Women with breast cancer who are happily married have a better chance of survival than those in unhappy relationships, according to scientists.
Previous research has shown women with larger social networks are more likely to survive the disease. Now a new study has found the quality of a woman's personal relationships are just as important as how many people she interacts with.
A team from the Kaiser Permanente Division of Research in California studied 2,264 women who were diagnosed with early-stage, invasive breast cancer between 1997 and 2000.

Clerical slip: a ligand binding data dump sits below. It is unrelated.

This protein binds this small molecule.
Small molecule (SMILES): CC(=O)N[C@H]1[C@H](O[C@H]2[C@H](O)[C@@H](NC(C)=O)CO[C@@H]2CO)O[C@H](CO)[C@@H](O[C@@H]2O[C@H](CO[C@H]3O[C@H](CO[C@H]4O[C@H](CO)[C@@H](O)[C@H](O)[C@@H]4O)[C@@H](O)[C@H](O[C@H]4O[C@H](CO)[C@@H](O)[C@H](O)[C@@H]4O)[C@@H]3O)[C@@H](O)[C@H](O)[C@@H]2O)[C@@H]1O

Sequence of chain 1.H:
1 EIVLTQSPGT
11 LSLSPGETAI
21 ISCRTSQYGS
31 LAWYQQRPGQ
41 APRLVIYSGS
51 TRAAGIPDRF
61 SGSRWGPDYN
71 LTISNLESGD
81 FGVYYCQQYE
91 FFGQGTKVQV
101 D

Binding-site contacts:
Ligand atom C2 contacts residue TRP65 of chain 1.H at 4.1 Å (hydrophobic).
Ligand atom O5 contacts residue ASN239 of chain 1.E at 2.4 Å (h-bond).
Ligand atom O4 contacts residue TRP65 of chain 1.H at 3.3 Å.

After providing information on their personal relationships, they were characterised as socially isolated - few ties, moderately integrated, or socially integrated, with many ties.
Study leader Candyce Kroenke, said: 'We found that women with small social networks had a significantly higher risk of mortality than those with large networks.'
The study found that socially isolated women were 34 per cent more likely to die from breast cancer or other causes than socially integrated women.
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